Between 1990 and 2006, she worked fire details in Idaho, California, Utah, and Nevada. Kelly rose through the ranks to become a fire management officer first in Moab, Utah, and then Carson City, Nevada. In 2006, she returned to the National Park Service as an expert in wildfire, and ready to serve as the head of fire management in one of America’s premier national parks: Yosemite. Kelly oversees all of the fire related activities in the park. She supervises

Alumni reporting that it is extremely important to become an authority in your profession:

31% “Northland really and truly changed my life.” -Kelly Martin

Primary Midwest Public Universities


National Park monitoring and suppression efforts, prescribed burns, and research. She also manages the helicopter and crew used during the peak of the season for both fire activities and search and rescue efforts, of which there are many. Unlike many seasonal wildfire positions, Kelly’s work continues through the winter. The off-season is when plans are made, and a park like Yosemite requires a lot of planning. Part of her job is to make sure that fire can serve its purpose in the park without putting people at risk, and that requires educating the public about the need for fire in the ecosystem. “Ever so slightly, people are beginning to understand why we need fire” she says. “But not everyone is going to buy into that quite yet. There’s still a ways to go.” Many visitors to the park, and local residents, still view fire as a tragedy, not an integral part of a natural process.

See more photos from Yosemite National Park and find out more about Kelly’s career at

Radio Program Director in Seattle, “The education was more than just the classrooms,” says Jeff Hansen, program director at KUOW 94.9 FM, a public radio station in Seattle, Washington. “It was everything else combined.” An Ashland native, Jeff originally planned to attend college in California, but after his father passed away unexpectedly in 1972, he wanted to stay closer to home. Northland was the clear choice. During his time on campus, Jeff was involved in the Ashland Folk Festival, an annual event still held on campus each spring. Northland also introduced him to poetry.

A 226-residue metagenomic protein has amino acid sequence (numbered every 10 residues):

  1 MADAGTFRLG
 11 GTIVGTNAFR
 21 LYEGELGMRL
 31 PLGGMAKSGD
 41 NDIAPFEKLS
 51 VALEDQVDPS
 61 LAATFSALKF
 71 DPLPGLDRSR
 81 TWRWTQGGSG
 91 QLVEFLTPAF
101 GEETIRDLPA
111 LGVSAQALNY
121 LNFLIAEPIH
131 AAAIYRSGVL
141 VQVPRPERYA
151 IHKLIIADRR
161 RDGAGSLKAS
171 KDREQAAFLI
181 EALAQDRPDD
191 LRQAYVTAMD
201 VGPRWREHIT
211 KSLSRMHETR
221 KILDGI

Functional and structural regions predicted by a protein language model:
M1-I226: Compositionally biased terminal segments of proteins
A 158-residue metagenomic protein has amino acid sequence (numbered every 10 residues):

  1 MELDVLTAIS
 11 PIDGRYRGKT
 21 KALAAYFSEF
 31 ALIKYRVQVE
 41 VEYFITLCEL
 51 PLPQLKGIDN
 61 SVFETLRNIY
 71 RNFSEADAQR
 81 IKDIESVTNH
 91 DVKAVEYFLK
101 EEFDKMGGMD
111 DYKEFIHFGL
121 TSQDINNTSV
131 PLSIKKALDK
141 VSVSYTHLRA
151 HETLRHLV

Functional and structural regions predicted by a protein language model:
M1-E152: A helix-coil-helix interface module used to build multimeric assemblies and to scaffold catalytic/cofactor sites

“I remember going to Professor Lee Merrill’s poetry readings,” he says. “I think I learned as much there as in my classes. And I learned a lot in my classes.” Jeff graduated from Northland in 1976 with a degree in broadfield social science. He first took a job with the Wisconsin Employment Service, and, while working for the state, had his first opportunity to test the radio waves. A local public radio station sent out a request for volunteers to serve as talk show hosts. Jeff jumped at the opportunity and began hosting a morning news and information show. Eventually, he left his job with the state to work for the station full-time. Later, Jeff made the big switch from hosting and producing content to serving as a program director at a small public station in Maine. He then moved to bigger stations in Houston and Dallas before taking his current position in Seattle in 2001. Instead of being in the studio developing stories, Jeff makes the decisions about what programs to run at which times, what news to pursue in depth and what to skip. Basically, he decides what listeners hear.

See a video about Jeff’s work at KUOW-FM 94.9 at

Though Jeff never went into teaching as he had initially intended, he says that Northland also prepared him to educate people in a much broader sense. “I just decided teaching wasn’t what I wanted to do. But what I ended up doing is very much in the educational mode.”